Books are not only bibliography fodder. They are also fodder for life. Sometimes books even give life as the word miraculously becomes flesh.
I can think of several times when I’ve run up against the wall and a book has saved me. Off the top of my head I can think of Czeslaw Milosz’s The Land of Ulro, Hans Urs von Balthasar’s Mysterium Paschale, Simone Weil’s Gravity and Grace, Thomas Mann’s The Magic Mountain, Marilynne Robinson’s Gilead, Ernest Becker’s The Denial of Death, Nietzsche’s The Gay Science, and Walker Percy’s The Second Coming. More recently, starting on Karl Barth’s The Epistle to the Romans continues to help me tread water during all kinds of storms.
Reading is not a spectator sport. Reading is a survival tactic.
If you know anything about these books, then you’re aware they’re not straightforwardly cheerful reads, instead, they are hopeful reads (in a complicated way).
I think whenever I hit tough times I tend to instinctively follow Walker Percy’s advice from Lost in the Cosmos: If you find yourself in a difficult and depressing situation you should not reach for comedies, because the distance between what they portray and your own reality will only make you hopeless. Instead, reach for Camus or Bergman, because they will give you a sense of uplifting communion in misery.
A story in Business Insider, of all places, reminded me how much I also owe to my reading of Viktor Frankl’s Man’s Search for Meaning. That book dropped into my lap during some difficult times and boy did it put things into perspective and I’ve found that other people who’ve read it usually have a similar response to it. This has to do with the book’s genesis. It is a combination of concentration camp memoir and a psychological-existential guidebook. Or rather, it is a psychological-existential guidebook because its insights were first discovered by the author in a Nazi concentration camp–as a prisoner.
It is difficult to do the book’s content justice in a short blog post. However, kudos to the BI writer for picking out one of the most important passages from Man’s Search for Meaning:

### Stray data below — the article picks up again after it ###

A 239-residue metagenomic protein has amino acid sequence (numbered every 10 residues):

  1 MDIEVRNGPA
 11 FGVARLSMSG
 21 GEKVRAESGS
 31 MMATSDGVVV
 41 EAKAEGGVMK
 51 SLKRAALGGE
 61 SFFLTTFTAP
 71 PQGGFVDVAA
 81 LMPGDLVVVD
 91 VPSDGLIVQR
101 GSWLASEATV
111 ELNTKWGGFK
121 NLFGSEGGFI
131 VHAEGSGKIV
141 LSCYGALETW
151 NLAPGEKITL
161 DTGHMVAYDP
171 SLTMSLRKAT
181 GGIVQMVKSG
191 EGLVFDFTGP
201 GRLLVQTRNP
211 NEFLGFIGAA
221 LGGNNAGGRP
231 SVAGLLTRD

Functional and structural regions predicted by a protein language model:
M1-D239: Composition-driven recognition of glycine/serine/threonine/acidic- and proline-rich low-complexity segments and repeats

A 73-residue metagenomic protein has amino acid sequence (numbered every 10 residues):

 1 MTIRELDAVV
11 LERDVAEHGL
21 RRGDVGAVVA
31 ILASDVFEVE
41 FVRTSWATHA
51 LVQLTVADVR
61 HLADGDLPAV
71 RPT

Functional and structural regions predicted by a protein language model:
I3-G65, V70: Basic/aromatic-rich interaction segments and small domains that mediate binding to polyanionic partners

This uniqueness and singleness which distinguishes each individual and gives a meaning to his existence has a bearing on creative work as much as it does on human love. When the impossibility of replacing a person is realized, it allows the responsibility which a man has for his existence and its continuance to appear in all its magnitude. A man who becomes conscious of the responsibility he bears toward a human being who affectionately waits for him, or to an unfinished work, will never be able to throw away his life. He knows the “why” for his existence, and will be able to bear almost any “how.”
All of this is tied up with hope and ultimately survival. In the opening pages of the book Frankl talks about how he could tell from the faces of fellow camp inmates whether they would survive. If he could see hope on their faces he knew they had a chance of survival. If any signs of despair made themselves apparent Frankl knew these people would wither away without the precious resource of meaning in an environment that could not be endured if considered totally meaningless.
While trying to find the BI article again in order to write this post I ran across another related article. It appears Man’s Search for Meaning is headed for the silver screen. This makes me slightly depressed, because I don’t see how, or why, the book should be made into a movie. I can only see Hollywood making total schlock out of it.
I might also be biased, because, as luck would have it, last night I unwittingly chose to watch the cinematic embodiment of Frankl’s philosophy in the Norwegian film The Bothersome Man. This film starts out with the inexplicable suicide of what seems to be a handsome and successful Andreas. The screen goes black, then he is transported into the moonscapes of the Norwegian countryside and ends up in an antiseptic looking city.
In this semblance of an afterlife he is immediately provided with everything a man might desire: home, job, friendly coworkers, girlfriend, mistress, and so on. Everything is geared to satisfy nearly all of his desires immediately, more often than not, before he asks. It is the Hallmark edition of heaven. There is one exception: None of this satisfies his desire for meaning. He begins to realize the food tastes all the same, then he starts noticing the superficiality of the relationships he has formed, and his work doesn’t make sense even if it pays well.
Nothing seems to be faithful to flesh and blood reality in the paradise of The Bothersome Man and therefore everything stands in the way of Andreas forging a meaningful narrative for his (after-)life. Despair overtakes him once he realizes this and he begins an amusingly (darkly) comic search for ways to dig himself out of his predicament. Even total annihilation after death would be preferable to such a life.
In the end, it becomes apparent that man cannot forgo his bothersome search for meaning. Without a “why” there is no “how.”
I should add: Movies also save us.
You might not be aware that Frankl’s wife was Catholic and he (himself Jewish) had at least one audience with Pius XII. The two men liked each other. Frankl even wrote some books bordering upon theology such as The Unconscious God.
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In return I offer you this additional rare footage of Frankl lecturing on the meaning of life: